Chichen Itza was one of the greatest Mayan centers of the Peninsula of Yucatan. Throughout its nearly 1,000 years history, different peoples have left their mark on this city. The Maya and Toltec vision of the world and the universe is revealed in their artistic works and stone monuments. Several buildings have survived.In the northern region of the Yucatan peninsula, on a limestone plateau lie the relics of Chichen Itza, once one of the most powerful cities of the Maya. Ruins of the temples of this ancient civilization spread from the Guatemala jungles to the Yucatan. Today, Chichen Itza attracts millions of visitors who come to marvel at the spectacular remains.

The Maya originated around 3,000 years ago in present-day Guatemala, Honduras, Belize and Mexico. The Mayan empire flourished in the southern regions from around 250 AD to 900 AD. The empire in the south collapsed around 900 AD. No one knows the reason. Scholars have suggested, among other reasons, disease, political upheaval, overpopulation or drought. But while the empire in the south waned, that in the north, especially in the Yucatan, flourished until the Spanish conquests of the 16th century AD.The Maya were very skilled farmers and also created a very sophisticated written language; some think it might have been the first written language native to the Americans. The Maya also developed social class system which was a well-ordered and carried on trade throughout a network of cities that went as far south as Panama and as far north as Central Mexico. Mathematicians, their number system included the concept of zero, an idea unknown to the old Greeks, expert mathematicians themselves. The Maya used their mathematical knowledge along with celestial observations to finesse a calendar created by the Olmec which is a culture from the Mexican Gulf Coast and to create monuments to observe and commemorate movements of the moon, the sun, and Venus. Spectacular examples of these monuments can still be seen at Chichen Itza today.- http://www.chichenitza.com/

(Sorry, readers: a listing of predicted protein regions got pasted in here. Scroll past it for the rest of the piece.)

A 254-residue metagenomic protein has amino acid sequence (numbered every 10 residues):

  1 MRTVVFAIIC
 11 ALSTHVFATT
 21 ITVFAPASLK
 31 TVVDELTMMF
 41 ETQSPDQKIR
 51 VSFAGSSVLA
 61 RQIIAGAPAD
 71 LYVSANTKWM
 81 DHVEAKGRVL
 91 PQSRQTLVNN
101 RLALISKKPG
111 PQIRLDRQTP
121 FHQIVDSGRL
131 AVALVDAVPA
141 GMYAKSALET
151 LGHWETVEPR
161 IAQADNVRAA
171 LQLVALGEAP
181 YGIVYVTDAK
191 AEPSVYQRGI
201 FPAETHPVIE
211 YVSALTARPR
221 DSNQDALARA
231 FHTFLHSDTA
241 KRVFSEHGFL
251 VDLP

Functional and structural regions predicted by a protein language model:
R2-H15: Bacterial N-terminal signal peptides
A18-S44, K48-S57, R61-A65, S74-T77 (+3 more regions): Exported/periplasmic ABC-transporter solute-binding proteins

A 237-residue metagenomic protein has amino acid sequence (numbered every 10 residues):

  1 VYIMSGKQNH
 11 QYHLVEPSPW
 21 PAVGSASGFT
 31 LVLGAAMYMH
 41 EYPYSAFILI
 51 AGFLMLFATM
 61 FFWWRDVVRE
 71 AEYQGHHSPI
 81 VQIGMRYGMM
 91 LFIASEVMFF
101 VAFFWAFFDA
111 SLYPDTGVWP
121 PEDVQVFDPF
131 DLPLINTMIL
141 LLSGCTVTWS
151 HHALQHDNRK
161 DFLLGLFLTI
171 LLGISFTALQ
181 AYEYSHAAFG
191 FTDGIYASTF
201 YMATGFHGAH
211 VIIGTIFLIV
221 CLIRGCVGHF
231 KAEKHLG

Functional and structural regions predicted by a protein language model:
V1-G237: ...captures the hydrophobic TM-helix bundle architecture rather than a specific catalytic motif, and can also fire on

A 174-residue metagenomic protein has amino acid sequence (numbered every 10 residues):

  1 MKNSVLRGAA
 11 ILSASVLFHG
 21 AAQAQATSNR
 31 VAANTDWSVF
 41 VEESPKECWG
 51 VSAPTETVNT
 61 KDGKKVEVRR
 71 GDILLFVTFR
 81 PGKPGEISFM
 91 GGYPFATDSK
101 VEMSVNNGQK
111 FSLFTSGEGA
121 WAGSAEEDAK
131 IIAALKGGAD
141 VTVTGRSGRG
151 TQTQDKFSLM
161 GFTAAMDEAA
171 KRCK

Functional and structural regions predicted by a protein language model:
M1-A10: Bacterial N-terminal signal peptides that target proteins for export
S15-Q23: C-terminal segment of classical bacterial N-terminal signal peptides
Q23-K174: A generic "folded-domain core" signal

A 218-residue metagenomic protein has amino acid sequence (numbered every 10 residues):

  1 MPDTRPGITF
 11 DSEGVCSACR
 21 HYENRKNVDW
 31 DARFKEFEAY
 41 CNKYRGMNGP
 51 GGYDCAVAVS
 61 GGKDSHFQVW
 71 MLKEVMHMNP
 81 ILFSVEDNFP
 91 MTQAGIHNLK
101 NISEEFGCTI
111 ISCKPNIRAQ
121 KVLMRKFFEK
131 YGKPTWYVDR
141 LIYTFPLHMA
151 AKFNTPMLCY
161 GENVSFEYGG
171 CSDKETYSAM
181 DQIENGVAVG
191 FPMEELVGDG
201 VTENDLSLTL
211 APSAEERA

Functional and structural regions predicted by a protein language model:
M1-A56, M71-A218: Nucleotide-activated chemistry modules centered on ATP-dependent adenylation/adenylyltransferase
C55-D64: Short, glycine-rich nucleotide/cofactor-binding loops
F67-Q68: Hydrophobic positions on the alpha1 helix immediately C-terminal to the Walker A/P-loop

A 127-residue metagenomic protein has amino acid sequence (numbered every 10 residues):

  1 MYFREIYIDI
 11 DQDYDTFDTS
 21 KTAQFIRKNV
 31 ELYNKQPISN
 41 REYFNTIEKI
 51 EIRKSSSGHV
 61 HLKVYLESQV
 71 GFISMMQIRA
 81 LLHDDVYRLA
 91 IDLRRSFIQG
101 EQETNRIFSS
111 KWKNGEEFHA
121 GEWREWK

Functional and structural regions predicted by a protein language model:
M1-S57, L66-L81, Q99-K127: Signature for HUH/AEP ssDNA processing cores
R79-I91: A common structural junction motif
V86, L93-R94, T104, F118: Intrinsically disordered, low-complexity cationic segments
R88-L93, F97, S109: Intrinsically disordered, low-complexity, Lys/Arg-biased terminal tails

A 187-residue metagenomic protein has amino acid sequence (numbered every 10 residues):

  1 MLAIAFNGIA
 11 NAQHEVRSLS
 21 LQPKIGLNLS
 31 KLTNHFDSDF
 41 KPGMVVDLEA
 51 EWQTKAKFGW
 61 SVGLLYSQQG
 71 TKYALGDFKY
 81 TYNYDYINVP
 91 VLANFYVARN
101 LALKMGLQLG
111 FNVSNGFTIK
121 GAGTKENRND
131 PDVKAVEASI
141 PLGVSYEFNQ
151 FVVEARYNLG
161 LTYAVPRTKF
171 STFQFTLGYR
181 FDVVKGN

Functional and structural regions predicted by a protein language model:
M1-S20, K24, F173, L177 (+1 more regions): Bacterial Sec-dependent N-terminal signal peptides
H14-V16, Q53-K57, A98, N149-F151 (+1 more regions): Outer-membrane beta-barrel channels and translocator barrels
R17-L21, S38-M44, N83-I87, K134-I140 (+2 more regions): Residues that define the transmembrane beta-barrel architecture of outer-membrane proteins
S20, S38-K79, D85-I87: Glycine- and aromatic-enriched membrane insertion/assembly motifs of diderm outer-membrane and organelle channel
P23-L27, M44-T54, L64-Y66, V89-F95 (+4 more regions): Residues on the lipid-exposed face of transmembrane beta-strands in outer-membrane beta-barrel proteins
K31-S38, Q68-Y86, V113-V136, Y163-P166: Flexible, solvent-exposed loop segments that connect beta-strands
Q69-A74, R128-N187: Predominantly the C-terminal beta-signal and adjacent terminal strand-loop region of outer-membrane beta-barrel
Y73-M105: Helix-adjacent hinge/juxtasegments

Cancún, Mexico 2004

I went to Cancún, Mexico in 2004 with my friend "Uncle Milty." The first part of the trip was postponed as a result of a Hurricane Ivan passing by. Hurricane Ivan was said to be a category 5. We spent an entire day in the the basement Ballroom Conference Center of the Hotel. But after that it was fun! Swim-up pool bar, white sandy beaches, turquoise blue water, and Chichen Itza. (The Chichen Itza pictures are posted separate).

*Click on the picture to see them larger.
Me on our hotel balcony after the hurricane when they let us return.
The beach from the view of our balcony after the hurricane passed. Milty at the swim-up pool bar.
Me and Milty at the swim-up pool bar. This picture is small and I don't seem to have a larger size of it anywhere.
Our new friends doing apple pucker shots.
This giant drink is called the "Hurricane."
Tee enjoying the beach.